Drawing from her digital archive to create a work that spans 128 hours and 22 minutes. The Chisenhale Gallery presents a new six-hour file each day from the 28th June to the 26th August.
An impressive 46,685 individual files form the digital content. Files that link a piece of technology to the identity of the artist and the people involved in her life in an intersubjective way. We utilise various forms of technology to satisfy our visual experiences on a daily basis. This 43-day exhibition has been designed to only repeat the showing of the whole film once through the way the 22 parts are shared each day during the galleries opening hours.
Cennetoğlu & The Guardian
In conjunction with the installation, Cennetoğlu facilitated the distribution of The List of Deaths on World Refugee Day 2018 in the Guardian Newspaper, both in print and digital format. Emphasising that the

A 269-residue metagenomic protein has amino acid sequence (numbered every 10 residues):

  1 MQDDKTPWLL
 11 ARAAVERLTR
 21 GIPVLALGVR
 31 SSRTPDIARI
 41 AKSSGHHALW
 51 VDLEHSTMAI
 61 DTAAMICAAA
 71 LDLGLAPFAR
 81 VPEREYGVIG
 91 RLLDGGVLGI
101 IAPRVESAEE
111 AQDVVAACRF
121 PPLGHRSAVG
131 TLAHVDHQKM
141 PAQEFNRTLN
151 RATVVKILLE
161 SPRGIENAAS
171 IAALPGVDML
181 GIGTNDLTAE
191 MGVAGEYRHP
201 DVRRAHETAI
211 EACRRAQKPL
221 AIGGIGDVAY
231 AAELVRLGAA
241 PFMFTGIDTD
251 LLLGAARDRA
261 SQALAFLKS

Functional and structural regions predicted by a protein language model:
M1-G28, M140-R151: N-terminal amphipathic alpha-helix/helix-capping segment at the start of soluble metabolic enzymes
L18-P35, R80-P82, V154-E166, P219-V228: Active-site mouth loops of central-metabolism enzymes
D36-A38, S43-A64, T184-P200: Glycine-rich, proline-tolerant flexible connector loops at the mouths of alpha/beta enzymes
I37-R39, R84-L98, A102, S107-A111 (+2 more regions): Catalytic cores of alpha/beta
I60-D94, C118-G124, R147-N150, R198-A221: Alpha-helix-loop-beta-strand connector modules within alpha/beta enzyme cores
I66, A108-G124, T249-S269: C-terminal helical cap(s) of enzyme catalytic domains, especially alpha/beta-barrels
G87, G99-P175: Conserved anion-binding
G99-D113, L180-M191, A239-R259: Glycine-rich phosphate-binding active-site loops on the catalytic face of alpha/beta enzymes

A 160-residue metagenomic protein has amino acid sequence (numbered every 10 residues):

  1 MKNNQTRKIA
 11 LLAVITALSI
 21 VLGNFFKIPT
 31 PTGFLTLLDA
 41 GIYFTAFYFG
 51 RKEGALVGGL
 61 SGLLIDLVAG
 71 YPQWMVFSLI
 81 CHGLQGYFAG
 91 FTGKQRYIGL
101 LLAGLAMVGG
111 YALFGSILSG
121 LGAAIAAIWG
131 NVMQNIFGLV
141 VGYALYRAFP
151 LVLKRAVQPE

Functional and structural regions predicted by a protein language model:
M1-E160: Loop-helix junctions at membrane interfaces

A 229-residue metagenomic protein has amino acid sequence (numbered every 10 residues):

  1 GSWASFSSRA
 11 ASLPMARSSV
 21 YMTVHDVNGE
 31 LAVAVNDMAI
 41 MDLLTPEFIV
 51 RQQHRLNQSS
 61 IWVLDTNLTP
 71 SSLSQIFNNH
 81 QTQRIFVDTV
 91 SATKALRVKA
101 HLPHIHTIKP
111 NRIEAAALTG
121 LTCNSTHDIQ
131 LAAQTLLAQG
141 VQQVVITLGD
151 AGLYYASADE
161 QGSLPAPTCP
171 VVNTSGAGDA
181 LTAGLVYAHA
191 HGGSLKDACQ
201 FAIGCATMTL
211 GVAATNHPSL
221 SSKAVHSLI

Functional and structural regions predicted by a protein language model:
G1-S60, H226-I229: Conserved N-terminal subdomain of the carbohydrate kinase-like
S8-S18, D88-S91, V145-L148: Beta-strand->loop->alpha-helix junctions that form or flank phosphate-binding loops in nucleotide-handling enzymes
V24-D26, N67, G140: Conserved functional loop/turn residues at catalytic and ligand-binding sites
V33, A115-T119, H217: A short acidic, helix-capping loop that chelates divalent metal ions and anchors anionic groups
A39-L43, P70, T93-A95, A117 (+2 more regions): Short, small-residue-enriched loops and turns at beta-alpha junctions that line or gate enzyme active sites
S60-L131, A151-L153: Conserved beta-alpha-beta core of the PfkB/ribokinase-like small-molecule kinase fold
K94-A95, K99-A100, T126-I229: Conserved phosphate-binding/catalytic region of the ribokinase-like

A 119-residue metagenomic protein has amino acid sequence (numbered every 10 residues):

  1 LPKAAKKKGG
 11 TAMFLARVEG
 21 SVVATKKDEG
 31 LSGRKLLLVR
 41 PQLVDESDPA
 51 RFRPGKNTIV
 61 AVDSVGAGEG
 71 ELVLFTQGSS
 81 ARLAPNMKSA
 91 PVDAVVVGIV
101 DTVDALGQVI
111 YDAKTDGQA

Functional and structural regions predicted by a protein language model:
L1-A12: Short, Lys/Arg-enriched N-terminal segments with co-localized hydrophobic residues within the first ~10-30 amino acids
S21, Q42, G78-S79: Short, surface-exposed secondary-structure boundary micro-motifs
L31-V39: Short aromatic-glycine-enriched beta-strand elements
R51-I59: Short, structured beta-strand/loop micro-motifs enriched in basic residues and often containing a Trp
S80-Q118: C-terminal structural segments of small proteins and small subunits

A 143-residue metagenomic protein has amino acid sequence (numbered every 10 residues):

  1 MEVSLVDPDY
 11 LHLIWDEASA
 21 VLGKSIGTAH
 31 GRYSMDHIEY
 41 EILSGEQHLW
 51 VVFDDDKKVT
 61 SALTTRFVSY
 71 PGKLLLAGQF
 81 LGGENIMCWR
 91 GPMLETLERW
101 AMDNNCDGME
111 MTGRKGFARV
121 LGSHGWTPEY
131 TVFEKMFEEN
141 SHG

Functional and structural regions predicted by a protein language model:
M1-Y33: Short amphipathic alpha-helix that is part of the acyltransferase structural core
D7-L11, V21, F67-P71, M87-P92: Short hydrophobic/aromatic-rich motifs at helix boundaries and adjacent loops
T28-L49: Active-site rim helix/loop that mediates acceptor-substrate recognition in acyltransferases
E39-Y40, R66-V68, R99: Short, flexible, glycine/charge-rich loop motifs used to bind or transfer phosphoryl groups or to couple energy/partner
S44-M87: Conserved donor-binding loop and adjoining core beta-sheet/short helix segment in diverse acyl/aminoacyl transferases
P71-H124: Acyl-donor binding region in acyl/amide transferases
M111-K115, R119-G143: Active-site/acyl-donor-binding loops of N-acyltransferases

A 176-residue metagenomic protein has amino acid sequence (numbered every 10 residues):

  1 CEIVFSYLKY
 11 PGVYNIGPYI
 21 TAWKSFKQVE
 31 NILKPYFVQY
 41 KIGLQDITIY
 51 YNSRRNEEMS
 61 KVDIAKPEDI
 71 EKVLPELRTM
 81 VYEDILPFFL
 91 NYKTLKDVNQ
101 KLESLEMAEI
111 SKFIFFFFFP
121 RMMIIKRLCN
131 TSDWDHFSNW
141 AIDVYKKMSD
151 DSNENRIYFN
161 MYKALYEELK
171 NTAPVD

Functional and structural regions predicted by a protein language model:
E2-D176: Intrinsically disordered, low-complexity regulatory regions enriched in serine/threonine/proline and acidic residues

‘List is not an artwork in itself – the art lies in its dissemination. Cennetoğlu always ensures that the look of the list remains the same – a grid of data, showing the year, the name of the refugee, where he or she came from, the cause of the death and the source.’ The Guardian
Copies of the Guardian have been made available to visitors of Cennetoğlu’s work at the Chisenhale Gallery.
Working with the list since 2007, in collaboration with other artists and institutions Cennetoğlu has facilitated up-to-date and translated versions of The List of Deaths in public spaces. For example, in billboards in Amsterdam, walls in Los Angeles and incorporated it into advertising columns in Berlin. Currently, it has been presented at Great George Street, Liverpool, as part of the 2018 Liverpool Biennial. Cennetoğlu insists that she is an artist and not an activist, despite her work making The List visible in the public sphere.